Since this solution is $\omega$-dependent it is not a useful answer. I am inclined to think there is no $\omega$-independent solution for $b\neq 0,1$.

  • $\begingroup$ Thanks. Any other ideas or places I can look would be greatly appreciated. $\endgroup$
    – Boby
    Mar 8, 2022 at 2:57
  • $\begingroup$ But, if $constant\ne0$ and $b=0$, the integral equals $\infty$ (not $0$) for your general solution. $\endgroup$ Mar 14, 2022 at 16:30
  • 2
    $\begingroup$ I don't think so: when $b=0$ and $f(t)=\text{constant}$ we have the principal value integral $\int_{-\infty}^\infty dt/t$ which vanishes --- when interpreted as $\lim_{b\rightarrow\infty}\lim_{a\rightarrow 0}\left(\int_{-b}^{-a}dt/t+\int_{a}^{b}dt/t\right)$ --- my understanding is that this is how the OP wishes to interpret the singular integral $\endgroup$ Mar 14, 2022 at 16:33
  • $\begingroup$ Thanks. Quick question. Shouldn't $f(t)$ be only a function of $t$? Here it is also a function of $\omega$. $\endgroup$
    – Boby
    Mar 14, 2022 at 16:44
  • $\begingroup$ yes, it is also a function of $\omega$, I don't think there is an $\omega$-independent solution for $b\neq 0,1$, but you're right, this is not a useful solution. $\endgroup$ Mar 14, 2022 at 16:47

$\omega$-dependent solutions are not interesting, since after the substitution $t=x-\omega$ $$0=PV\int_{-\infty}^\infty e^{-\frac{\left(b(x-\omega)+\omega\right)^2}{2}} \frac{f(x)}{i(x-\omega)} \, {\rm d}x \, , \tag{1}$$ you could just set $$f(x) \equiv e^{\frac{\left(b(x-\omega)+\omega\right)^2}{2}} i(x-\omega) h(x)$$ and you would have $$0=PV\int_{-\infty}^\infty h(x) \, {\rm d}x$$ which certainly has many solutions for $h$. Therefore we can assume $f$ to not depend on $\omega$ and define $$f(x) \equiv e^{\frac{b^2x^2}{2}} h(x)$$ after which (1) simplifies to $$0=PV\int_{-\infty}^\infty e^{\omega x b(b-1)} \frac{h(x)}{i(x-\omega)} \, {\rm d}x$$ where the constant, $\omega$-dependent, factor was removed.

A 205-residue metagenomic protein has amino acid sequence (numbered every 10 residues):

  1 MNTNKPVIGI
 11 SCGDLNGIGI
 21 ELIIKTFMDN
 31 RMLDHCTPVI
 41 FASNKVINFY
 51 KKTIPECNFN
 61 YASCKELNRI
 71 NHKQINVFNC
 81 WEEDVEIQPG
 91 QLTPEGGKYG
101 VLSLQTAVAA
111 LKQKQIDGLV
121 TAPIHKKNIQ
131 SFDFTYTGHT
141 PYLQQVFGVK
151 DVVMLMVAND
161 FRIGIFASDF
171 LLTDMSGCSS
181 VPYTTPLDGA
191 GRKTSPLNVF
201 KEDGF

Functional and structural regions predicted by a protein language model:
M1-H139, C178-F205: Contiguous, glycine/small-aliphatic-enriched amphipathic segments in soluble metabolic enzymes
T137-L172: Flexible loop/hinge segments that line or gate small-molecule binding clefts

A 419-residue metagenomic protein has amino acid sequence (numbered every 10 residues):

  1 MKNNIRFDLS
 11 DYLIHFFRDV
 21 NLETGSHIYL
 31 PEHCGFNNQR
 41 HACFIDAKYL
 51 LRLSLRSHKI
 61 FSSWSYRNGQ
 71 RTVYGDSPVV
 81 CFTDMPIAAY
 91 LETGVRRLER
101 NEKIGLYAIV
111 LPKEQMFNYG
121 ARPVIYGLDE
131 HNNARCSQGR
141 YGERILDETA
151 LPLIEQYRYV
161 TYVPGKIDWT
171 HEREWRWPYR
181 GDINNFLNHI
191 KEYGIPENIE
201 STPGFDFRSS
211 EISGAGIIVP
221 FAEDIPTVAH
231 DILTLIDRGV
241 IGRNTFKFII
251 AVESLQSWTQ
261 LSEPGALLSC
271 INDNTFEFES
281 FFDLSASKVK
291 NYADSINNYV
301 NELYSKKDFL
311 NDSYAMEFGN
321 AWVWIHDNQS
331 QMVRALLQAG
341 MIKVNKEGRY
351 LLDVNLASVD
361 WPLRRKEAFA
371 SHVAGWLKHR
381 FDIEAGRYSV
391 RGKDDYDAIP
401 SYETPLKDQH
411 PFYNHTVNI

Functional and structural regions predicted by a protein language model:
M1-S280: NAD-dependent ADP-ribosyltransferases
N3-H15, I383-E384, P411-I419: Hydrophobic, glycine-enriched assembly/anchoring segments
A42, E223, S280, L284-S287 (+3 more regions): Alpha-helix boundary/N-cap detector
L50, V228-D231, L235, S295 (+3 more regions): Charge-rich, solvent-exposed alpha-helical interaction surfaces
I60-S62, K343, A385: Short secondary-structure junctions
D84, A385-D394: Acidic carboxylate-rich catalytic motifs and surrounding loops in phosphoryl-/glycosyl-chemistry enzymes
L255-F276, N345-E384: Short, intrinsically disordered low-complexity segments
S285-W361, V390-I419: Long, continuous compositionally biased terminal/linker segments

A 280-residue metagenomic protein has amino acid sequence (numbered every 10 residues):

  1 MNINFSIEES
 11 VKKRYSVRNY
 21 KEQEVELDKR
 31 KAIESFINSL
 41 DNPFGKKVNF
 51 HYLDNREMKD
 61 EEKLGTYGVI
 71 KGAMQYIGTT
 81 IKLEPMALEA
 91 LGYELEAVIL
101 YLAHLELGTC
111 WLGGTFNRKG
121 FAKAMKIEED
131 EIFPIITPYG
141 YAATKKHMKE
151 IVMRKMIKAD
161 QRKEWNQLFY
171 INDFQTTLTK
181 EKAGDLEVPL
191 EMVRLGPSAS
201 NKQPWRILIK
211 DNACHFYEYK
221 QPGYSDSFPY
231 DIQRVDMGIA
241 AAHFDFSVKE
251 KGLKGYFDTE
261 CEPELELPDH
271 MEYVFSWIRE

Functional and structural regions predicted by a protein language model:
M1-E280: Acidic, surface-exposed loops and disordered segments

Now we assume $h$ to be entire and use contour integration to get $$0=\oint_{-\infty}^\infty e^{\omega z b(b-1)} \frac{h(z)}{i(z-\omega)} \, {\rm d}z \\ = PV\int_{-\infty}^\infty e^{\omega x b(b-1)} \frac{h(x)}{i(x-\omega)}\, {\rm d}x - \pi h(\omega) \, e^{\omega^2 b(b-1)} + \lim_{R\rightarrow\infty} \int_0^\pi e^{\omega Re^{it} b(b-1)} \frac{h\left(Re^{it}\right)}{1-\frac{\omega}{R}e^{-it}} \, {\rm d}t \, .$$ The first line follows by Cauchys theorem and the integral is closed along the semi-circle in the upper half-plane. By the assumption of the vanishing PV-integral it follows $$\pi h(\omega) \, e^{\omega^2 b(b-1)} = \lim_{R\rightarrow\infty} \int_0^\pi e^{\omega Re^{it} b(b-1)} \frac{h\left(Re^{it}\right)}{1-\frac{\omega}{R}e^{-it}} \, {\rm d}t \quad , \quad \forall \omega \in {\mathbb{R}} \, .$$